The way we navigate our cities is in a state of rapid flux. From electric vehicles to self-driving cars, we’re seeing major shifts in urban mobility, particularly in the last decade. These shifts are largely driven by growing urban populations and with this expansion comes a greater demand for effective mobility solutions.
There are over 500 megacities worldwide and some are home to over 20 million inhabitants. With populations of this scale, public transport systems are not enough to meet consumer demand and this failure leads to traffic congestion, parking constraints, noise and air pollution, and lower quality of life overall. The good news is we are at the cusp of reimagining what urban mobility means for the future. But to get there we need to take a look back at the challenges of urban mobility in the last few years.
The Highs and Lows So Far
From 2010 to 2016, congestion rose in London by 14 percent, in Los Angeles by 36 percent, in New York by 30 percent, and in Beijing and Paris by 9 percent. Rising levels of congestion contribute to poor air quality, accidents, and even economic loss. In response, we saw a major boom in urban mobility options including shared mobility, micro-mobility, and parking.
The emergence of the Coronavirus pandemic threw many industries for a loop, and mobility was no exception. The boom in micro-mobility and shared mobility came crashing down as public transport was shut down, commutes were cancelled, and businesses shuttered. Public transport usage has dropped 70-90 percent in major cities globally. Ridesharing and carpooling services have also seen massive decline, with many companies shutting down operations.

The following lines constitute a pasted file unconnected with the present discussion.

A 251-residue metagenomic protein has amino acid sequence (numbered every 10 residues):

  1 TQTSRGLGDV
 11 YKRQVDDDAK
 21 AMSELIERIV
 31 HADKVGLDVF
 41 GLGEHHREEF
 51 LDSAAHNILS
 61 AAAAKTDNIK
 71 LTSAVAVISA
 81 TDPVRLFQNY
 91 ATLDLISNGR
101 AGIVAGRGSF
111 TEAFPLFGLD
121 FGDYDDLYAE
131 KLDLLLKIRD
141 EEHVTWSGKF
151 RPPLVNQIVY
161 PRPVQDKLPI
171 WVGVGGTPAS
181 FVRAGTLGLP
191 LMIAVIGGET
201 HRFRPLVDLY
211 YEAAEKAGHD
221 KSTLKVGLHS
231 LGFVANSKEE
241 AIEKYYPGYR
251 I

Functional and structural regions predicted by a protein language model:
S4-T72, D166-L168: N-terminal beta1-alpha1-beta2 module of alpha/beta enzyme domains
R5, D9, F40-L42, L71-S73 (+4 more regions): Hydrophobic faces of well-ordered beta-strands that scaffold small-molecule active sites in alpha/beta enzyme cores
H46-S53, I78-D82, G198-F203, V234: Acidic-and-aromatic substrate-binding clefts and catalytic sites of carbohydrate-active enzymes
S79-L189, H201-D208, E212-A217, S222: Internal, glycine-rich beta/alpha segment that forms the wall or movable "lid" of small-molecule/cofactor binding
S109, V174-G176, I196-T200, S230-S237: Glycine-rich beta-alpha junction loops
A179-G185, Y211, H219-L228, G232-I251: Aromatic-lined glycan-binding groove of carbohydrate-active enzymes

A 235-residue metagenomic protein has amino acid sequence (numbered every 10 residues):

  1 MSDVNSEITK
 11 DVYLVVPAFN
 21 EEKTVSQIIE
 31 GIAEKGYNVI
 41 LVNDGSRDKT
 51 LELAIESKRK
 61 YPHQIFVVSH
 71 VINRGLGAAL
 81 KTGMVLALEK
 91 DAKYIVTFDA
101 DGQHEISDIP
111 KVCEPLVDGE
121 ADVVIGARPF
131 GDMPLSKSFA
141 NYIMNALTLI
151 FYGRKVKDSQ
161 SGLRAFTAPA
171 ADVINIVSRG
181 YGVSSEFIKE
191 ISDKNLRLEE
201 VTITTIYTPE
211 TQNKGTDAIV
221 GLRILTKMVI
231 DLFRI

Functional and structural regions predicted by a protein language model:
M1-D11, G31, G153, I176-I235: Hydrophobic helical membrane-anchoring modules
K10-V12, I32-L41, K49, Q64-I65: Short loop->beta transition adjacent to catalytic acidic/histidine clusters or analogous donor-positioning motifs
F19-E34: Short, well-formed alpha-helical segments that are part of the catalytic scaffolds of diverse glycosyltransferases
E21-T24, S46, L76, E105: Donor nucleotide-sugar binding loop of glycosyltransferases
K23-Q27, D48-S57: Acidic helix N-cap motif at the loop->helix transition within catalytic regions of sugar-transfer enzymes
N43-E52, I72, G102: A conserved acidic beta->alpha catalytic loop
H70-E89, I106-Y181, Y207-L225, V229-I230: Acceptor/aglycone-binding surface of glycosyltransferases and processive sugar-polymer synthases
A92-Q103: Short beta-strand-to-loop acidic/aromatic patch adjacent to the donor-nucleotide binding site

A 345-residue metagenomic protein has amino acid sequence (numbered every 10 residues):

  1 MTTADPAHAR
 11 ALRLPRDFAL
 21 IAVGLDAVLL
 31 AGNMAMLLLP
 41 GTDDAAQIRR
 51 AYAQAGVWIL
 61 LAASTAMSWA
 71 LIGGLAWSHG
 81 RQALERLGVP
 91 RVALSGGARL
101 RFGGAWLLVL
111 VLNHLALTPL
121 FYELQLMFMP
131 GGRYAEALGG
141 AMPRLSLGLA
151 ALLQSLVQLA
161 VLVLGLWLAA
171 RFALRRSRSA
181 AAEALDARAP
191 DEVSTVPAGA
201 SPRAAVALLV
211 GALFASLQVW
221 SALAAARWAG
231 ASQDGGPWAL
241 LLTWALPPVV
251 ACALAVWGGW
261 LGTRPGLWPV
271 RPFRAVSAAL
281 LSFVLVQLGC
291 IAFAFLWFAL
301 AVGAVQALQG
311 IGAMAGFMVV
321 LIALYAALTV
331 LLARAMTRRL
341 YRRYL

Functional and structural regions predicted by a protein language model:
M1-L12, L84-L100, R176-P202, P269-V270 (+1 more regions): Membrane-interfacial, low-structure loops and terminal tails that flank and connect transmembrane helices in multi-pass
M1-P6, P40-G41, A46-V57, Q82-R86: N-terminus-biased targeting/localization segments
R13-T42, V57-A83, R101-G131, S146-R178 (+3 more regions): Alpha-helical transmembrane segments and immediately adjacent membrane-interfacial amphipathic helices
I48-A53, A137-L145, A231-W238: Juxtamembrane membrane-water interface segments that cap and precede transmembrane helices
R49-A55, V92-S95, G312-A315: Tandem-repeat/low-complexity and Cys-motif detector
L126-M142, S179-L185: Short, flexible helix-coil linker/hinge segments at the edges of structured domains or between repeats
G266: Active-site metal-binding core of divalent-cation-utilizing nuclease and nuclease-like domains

The micro-mobility sector was particularly hard-hit. Global lockdowns have affected the valuation of micro-mobility providers, the employees in the sector, and accelerated consolidation across the industry.
One silver lining is that various major cities are pushing for micro-mobility solutions, particularly bike lanes. For example, Paris plans to invest €150 million to revamp its bicycle network and convert 50kms of car lanes into bike lanes. In Milan, the Strade Aperte (Open Roads) plan was announced in 2020 to increase pedestrian and bike lanes while reducing motor traffic.
The key to micro-mobility success lies in how well it can adapt to a post-pandemic world and changing consumer behaviour around which mobility options they choose. The pandemic has shifted how we think of travel, including micro-mobility and shared mobility. While the immediate consequences have been dire, there’s still hope that the industry will bounce back thanks to shifts in public policy and user sentiment.